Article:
S ince Mīmāṃsā (both in its Bhāṭṭa and in its Prābhākara subschools) focused primarily on the exegesis of the prescriptive portion of the...
Monday, February 8, 2010
But, after all, … reality is multifold (tò ón pollakōs légetai)!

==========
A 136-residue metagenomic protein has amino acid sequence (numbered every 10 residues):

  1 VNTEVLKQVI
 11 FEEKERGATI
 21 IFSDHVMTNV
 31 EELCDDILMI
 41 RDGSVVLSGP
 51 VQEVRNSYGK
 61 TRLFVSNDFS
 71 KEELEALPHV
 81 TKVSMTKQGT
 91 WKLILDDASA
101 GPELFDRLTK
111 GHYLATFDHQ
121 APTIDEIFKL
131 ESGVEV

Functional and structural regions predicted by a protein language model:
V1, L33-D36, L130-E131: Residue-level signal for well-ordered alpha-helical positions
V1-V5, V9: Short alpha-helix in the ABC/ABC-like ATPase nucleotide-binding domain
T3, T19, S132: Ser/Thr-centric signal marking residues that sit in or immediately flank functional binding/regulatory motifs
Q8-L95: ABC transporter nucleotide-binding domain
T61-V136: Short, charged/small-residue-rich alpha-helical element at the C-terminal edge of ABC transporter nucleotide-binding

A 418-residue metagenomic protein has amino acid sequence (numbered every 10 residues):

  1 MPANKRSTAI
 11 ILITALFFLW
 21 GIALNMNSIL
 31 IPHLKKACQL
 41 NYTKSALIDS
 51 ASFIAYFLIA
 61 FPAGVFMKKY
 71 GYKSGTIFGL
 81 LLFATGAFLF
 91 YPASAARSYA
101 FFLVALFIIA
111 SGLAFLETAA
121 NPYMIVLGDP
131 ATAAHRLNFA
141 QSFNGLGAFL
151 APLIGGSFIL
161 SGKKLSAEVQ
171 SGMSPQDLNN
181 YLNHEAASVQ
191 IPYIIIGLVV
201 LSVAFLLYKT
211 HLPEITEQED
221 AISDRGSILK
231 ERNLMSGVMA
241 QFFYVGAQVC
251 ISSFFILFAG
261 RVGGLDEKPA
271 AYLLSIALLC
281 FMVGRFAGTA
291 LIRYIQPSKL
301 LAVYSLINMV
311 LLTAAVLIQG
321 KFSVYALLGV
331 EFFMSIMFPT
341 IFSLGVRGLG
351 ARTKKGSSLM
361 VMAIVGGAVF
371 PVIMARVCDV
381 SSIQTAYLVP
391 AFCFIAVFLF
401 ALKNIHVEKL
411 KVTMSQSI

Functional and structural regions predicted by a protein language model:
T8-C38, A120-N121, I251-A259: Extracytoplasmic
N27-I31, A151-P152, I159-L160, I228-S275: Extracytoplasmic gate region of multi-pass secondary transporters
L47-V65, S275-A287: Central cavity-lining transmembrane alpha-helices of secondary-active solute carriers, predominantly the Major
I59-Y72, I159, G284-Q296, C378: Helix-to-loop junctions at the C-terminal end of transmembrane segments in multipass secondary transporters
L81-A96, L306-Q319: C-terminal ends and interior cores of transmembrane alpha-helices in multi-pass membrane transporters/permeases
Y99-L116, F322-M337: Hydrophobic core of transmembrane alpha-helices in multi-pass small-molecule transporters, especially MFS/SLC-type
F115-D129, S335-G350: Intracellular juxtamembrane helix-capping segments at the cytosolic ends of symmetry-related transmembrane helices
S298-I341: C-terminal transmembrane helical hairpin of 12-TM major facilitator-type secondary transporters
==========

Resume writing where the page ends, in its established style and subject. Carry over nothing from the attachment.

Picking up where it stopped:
Independent of its original meaning, the syādvāda theory and several other tenets of Jainism challenge today's attitude to Identity and Difference. I will not pause here on the possibility to just tolerate differences (e.g., through relativism) because I am afraid this attitude cannot really make place for the contribution these differences can offer to the world. On the other hand, the idea that there is only a legitimate view, no matter how liberal this is, has as result a significant impoverishment. This is not just a pity for the sake of ideo-diversity (which cannot be argued for as an end in itself), it is a pity because in this way we risk to miss the chance to understand reality, which is often much more complex than we would think (at least: until now it has always been the case that reality was much bigger, wider and more complex than our forefathers would have thought). The last two centuries have witnessed important changes, such as the discovery of the subconscious, that of the double nature of photones, that of the indecidibility of an electrone's position. This makes me think that the challenge of difference has to be taken seriously. It is possible that the quest for non-contradiction just does not hold. I am not saying that we should give up the attempt to think consistently, on the other hand, I think we should explore more possibilities (Jainism? Aristotle?) to think through what appears contradictory, without just pretending to explain it away. Differences may be here to stay.